Shakespeare's Globe

RSS Rehearsal Notes 3

This is the third bulletin from Mercutio (Phil Cumbus). It covers Phil's second week of rehearsals, his work on voice and the Queen Mab speech, fight direction and getting the play on its feet - all very vocal and active!

Transcript of Podcast

This is the third bulletin from Mercutio (Phil Cumbus). It covers Phil's second week of rehearsals, his work on voice and the Queen Mab speech, fight direction and getting the play on its feet - all very vocal and active!

Getting the play on its feet

The second week was a transition point: taking what we have discovered in that first week from around the table session, and bringing it to the floor. It’s a natural transition, where you move from thinking about just the words, to thinking about entrances and exits and blocking, and things like that. But it’s also the biggest change and so can be difficult; it’s the first time you have to move as the character, the first time you actually interact with the other characters in the setting of the play, as opposed to round the table, and the first time that you are speaking the lines within a situation, in a world. So it is the most unstable time in the whole process, because whatever brilliant ideas I have in my head about what I can do with Mercutio, trying to manifest them is much more difficult and scary than you imagine. You’re trying to discover the character, but in front of everybody else, so that transition point is a tough moment, in any rehearsal period.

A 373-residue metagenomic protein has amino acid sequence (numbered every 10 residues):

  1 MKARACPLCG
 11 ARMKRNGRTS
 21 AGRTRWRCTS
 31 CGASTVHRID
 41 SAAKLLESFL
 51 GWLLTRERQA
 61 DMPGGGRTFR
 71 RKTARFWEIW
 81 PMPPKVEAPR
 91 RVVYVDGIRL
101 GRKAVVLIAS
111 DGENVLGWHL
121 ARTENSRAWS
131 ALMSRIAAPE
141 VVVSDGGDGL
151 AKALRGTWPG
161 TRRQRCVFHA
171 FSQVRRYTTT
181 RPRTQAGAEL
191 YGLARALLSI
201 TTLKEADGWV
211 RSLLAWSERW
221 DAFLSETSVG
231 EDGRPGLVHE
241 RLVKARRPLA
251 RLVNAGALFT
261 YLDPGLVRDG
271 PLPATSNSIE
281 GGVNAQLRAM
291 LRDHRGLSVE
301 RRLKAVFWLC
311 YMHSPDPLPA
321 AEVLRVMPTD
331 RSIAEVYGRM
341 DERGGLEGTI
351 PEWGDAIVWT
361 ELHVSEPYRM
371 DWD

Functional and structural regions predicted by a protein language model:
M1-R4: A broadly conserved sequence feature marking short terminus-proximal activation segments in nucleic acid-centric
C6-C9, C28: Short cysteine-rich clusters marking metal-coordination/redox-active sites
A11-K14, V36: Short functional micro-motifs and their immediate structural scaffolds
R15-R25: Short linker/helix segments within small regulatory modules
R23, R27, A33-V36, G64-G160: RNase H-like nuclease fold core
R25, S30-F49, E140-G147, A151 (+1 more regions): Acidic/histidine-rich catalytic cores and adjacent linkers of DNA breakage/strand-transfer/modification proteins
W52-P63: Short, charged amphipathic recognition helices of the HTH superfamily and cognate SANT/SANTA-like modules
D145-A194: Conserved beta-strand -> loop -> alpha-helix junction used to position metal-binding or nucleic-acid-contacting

Voice Work

When we aren’t in a scene, there’s the chance to have one-on-one classes with the various experts in movement, voice and text at the Globe. This week, I had a session with the voice coach Jan [Haydn Rowles], who is a brilliant, brilliant woman. She’s an amazing dialect coach for accent work, and we’ve worked on a few productions in the past together. But she’s also amazingly well-informed about the way language affects behaviour and the psychology of how our brains work; she’s studying neuro-linguistic behaviour. I went in there thinking I was going to have a voice session – in terms of vowel sounds and projection and resonance and technique – and actually, we ended up talking about character, about what I think Mercutio needs and what I think Dominic [Dromgoole, the director] wants from him. So it’s not just a case of coming at those questions from the point of view of technique, but connecting that to how he behaves and moves, which then affect his voice.

We were also thinking about where people look when they talk to you. She was explaining the idea that if someone is trying to talk about emotion or if they’re lying, they often look at the ground and maybe shuffle a little bit, especially if it’s something they can’t deal with; whereas when giving facts, or honest feelings, or directions, people are more likely to look up at a middle level.